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I have been reading about the government's new Lifetime ISAs, which are being launched next year.
I am already a homeowner, but am under 40 so I will be able to take one out to save towards retirement when they become available.
As a self-employed worker, I do not receive a pension from an employer, so it's important for me to start saving for retirement now.
Is a Lifetime ISA a better place to save than a pension scheme? Thanks in advance for your help.
D Foster, Chelmsford
Dear Mr Foster,
Lifetime ISAs are a new tax-efficient savings scheme that will become available to people aged under 40 from April next year.
Under the terms of the scheme, the government will pay in £1 for every £4 saved. In other words, they will top up your savings by 25%.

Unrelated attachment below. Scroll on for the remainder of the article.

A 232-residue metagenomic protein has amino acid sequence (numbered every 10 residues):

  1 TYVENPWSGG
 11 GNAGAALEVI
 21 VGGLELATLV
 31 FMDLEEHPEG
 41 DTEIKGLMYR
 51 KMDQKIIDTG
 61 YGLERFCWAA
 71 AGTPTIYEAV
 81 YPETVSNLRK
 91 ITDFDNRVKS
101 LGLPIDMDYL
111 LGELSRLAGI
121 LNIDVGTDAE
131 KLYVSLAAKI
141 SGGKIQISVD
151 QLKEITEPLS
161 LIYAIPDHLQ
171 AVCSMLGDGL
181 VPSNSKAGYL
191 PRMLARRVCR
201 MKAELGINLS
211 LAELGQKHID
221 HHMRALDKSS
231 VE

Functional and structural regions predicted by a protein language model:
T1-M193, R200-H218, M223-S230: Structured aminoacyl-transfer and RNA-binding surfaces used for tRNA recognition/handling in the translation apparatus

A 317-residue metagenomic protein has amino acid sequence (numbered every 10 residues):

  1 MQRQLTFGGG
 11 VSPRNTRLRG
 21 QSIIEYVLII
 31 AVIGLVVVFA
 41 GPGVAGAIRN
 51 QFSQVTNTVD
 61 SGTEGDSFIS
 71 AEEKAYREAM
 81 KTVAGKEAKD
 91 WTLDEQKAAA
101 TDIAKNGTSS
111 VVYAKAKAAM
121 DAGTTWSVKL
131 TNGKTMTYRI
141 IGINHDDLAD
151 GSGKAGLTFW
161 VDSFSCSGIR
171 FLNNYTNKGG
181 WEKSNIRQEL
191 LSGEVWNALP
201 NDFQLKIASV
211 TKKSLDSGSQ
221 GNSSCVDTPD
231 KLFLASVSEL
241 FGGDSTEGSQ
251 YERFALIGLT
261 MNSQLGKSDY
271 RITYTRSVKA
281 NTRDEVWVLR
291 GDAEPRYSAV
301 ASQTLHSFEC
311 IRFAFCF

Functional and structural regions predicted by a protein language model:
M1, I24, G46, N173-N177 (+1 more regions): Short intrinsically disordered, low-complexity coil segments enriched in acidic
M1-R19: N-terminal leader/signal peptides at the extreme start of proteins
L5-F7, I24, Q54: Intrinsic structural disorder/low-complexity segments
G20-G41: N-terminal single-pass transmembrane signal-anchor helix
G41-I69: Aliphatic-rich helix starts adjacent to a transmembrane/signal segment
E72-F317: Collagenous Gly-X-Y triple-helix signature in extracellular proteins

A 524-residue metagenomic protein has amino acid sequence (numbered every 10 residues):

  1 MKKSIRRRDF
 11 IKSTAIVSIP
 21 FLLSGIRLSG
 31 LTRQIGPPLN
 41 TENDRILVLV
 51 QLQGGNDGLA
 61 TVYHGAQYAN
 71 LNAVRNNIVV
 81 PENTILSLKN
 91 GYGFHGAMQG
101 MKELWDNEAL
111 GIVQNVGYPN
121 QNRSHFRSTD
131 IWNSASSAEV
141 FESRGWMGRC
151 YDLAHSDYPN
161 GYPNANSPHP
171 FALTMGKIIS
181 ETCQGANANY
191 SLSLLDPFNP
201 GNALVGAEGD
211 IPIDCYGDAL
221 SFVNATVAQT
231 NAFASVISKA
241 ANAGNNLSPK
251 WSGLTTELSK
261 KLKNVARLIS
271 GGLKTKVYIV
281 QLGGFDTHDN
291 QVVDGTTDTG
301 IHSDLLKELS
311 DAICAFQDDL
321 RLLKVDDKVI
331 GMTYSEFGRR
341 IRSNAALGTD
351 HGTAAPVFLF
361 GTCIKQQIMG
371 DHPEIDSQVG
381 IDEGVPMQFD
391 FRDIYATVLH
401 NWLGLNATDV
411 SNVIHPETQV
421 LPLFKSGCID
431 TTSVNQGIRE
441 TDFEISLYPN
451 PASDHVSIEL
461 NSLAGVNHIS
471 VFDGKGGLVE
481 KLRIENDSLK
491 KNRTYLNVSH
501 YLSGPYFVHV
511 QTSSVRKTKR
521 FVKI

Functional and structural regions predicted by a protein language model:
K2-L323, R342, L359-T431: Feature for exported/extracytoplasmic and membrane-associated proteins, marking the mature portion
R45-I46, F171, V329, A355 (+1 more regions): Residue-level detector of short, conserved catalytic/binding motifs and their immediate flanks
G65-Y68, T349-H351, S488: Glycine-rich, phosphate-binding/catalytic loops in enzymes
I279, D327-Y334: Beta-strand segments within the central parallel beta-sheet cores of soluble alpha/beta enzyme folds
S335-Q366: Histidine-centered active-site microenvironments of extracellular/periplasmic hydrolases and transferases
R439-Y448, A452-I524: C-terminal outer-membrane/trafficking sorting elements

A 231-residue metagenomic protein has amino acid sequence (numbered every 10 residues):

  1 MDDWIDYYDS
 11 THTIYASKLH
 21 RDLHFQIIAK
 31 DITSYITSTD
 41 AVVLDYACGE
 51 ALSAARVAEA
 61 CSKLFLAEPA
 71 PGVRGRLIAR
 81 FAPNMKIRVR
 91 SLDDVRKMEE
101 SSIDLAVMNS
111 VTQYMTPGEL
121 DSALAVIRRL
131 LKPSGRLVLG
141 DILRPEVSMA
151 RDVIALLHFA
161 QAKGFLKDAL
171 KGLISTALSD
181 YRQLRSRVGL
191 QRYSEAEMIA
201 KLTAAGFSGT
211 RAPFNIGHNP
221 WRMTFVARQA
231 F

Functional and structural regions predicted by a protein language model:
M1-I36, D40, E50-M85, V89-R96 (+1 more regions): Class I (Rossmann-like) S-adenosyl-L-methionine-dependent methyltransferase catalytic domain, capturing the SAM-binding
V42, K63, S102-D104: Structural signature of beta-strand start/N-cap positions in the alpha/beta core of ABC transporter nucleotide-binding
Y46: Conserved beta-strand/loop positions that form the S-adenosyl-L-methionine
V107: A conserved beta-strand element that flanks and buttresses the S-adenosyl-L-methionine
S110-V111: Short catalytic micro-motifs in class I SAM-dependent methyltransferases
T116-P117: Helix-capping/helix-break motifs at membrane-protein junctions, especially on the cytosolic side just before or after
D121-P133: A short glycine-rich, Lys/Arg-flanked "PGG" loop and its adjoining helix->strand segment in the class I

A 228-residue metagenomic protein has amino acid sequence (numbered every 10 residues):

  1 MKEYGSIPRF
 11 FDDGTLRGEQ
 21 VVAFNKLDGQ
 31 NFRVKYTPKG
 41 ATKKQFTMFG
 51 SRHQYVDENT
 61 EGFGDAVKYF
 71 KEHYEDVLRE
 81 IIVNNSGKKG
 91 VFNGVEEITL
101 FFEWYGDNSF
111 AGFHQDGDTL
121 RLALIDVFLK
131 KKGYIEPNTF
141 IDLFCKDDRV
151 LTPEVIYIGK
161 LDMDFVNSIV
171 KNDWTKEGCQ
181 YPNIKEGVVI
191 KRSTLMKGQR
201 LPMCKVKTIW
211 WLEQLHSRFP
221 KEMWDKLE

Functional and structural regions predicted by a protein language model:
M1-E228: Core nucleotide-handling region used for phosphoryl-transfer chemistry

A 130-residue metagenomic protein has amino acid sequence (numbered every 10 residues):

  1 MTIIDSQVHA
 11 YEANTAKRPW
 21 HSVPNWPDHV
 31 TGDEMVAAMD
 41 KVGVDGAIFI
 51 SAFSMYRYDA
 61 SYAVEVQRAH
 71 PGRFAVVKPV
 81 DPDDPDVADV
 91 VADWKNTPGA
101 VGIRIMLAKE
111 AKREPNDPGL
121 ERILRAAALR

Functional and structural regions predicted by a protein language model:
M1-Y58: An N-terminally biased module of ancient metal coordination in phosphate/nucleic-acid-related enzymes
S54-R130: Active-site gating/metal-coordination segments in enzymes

By saving into a Lifetime ISA you should therefore receive £1,000 (plus investment growth) for every £800 paid in, compared to £850 (after basic-rate tax) in a pension fund.
Unless you use it to pay for your first home, you also need to leave it invested until you reach the age of 60 - or you will lose the bonus and have to pay an additional 5% penalty
A Lifetime ISA alone is therefore unlikely to be sufficient to afford you a comfortable retirement.
If you will be paying a lower rate of tax in retirement than you do now, the higher upfront tax relief on pensions, coupled with the lower income tax on withdrawals, also makes personal pensions more attractive.
So to avoid missing out on the government handout, why not open a Lifetime ISA and a personal pension scheme?
That way, you can take advantage of the free £1,000 a year by paying the maximum into the Lifetime ISA until you are 50, and benefit from pension tax relief on the rest of your savings.
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